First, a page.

The kiwi rose against an Australian dollar undermined by a weak employment report today.
The New Zealand dollar was at 79.86 Australian cents at 5pm, up from 79.49 cents at 8am and 79.63 cents at 5pm yesterday.
The rise came after the Australian employment rate of 5.4 percent was announced at 1.30pm NZ time.
"The important number to look at was jobs growth and the jobs added or shedded. The consensus was for adding 5000 and the result was shedding 5500," Imre Speizer, senior markets strategist at Westpac, says.
"It was not a major surprise. I'd call it a moderate surprise."
The headline jobs number produced a textbook response, the Australian dollar falling quickly to the day's low of $US1.0533 before steadying around $US1.0545.
Interest rate market pricing for the Reserve Bank of Australia's February meeting gyrated but settled at a 38 percent probability of a 25 basis point cash rate cut.
The Australian data was "the story of the day", Mr Speizer says. "Tomorrow we have our story, which is the December quarter inflation report."
A 0.1 percent rise is expected in the consumer price index in the December quarter.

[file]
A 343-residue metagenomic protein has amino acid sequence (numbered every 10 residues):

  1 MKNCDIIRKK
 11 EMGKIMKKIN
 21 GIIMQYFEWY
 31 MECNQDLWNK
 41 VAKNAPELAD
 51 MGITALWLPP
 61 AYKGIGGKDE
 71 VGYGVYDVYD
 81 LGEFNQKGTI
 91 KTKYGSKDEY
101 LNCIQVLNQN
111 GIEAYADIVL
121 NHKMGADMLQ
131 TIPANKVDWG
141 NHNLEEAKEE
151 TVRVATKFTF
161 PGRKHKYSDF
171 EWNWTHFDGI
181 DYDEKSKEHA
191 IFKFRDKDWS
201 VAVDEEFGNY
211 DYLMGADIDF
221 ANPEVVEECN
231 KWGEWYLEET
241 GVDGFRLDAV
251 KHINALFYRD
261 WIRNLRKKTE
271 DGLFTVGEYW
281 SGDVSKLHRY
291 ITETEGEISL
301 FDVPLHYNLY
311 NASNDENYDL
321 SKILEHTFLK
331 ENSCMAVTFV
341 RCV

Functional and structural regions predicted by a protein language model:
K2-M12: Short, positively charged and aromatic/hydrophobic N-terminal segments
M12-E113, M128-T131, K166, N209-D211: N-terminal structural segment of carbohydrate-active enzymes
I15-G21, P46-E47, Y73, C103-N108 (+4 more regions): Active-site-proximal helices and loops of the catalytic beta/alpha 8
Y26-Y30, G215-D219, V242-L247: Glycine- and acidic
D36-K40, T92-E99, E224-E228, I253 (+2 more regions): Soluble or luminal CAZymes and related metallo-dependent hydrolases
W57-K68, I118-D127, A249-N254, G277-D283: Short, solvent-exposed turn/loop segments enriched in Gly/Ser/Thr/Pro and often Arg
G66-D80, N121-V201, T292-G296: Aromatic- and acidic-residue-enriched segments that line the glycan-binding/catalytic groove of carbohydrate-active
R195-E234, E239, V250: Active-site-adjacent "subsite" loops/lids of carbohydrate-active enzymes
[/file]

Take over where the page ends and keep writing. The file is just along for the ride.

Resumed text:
Mr Speizer says a small negative number could have negative psychological connotations which would undermine the local currency.
The kiwi was at 83.93 US cents at 5pm, compared to 84.06 cents at 5pm on Wednesday.
Earlier a 1.1 percent rise in dairy prices in a Fonterra online auction and positive results from US banks bolstered sentiment, helping the kiwi to recover from a test of lower levels last night.
The Australian unemployment rate in December of 5.4 percent was in line with expectations.
The kiwi was at 74.11 yen at 5pm from 74.02 yen yesterday. It was at 63.19 euro from 63.28 euro and at 52.48 British pence from 52.34.
The trade-weighted index was at 75.40 from 75.30.
This article is tagged with the following keywords. Find out more about MyNBR Tags
Most listened to
- Listen to the week's top business news in NBR Radio's weekend review
- Matthew Hooton discusses Labour's extreme left takeover
- Rodney Hide on how the TPP debate has become a moral argument
- Wick Nixon on how she's saving parents' sanity, one lunchbox at a time
- “The sky’s the limit”: Sam Snead on the appreciation of single malt whiskies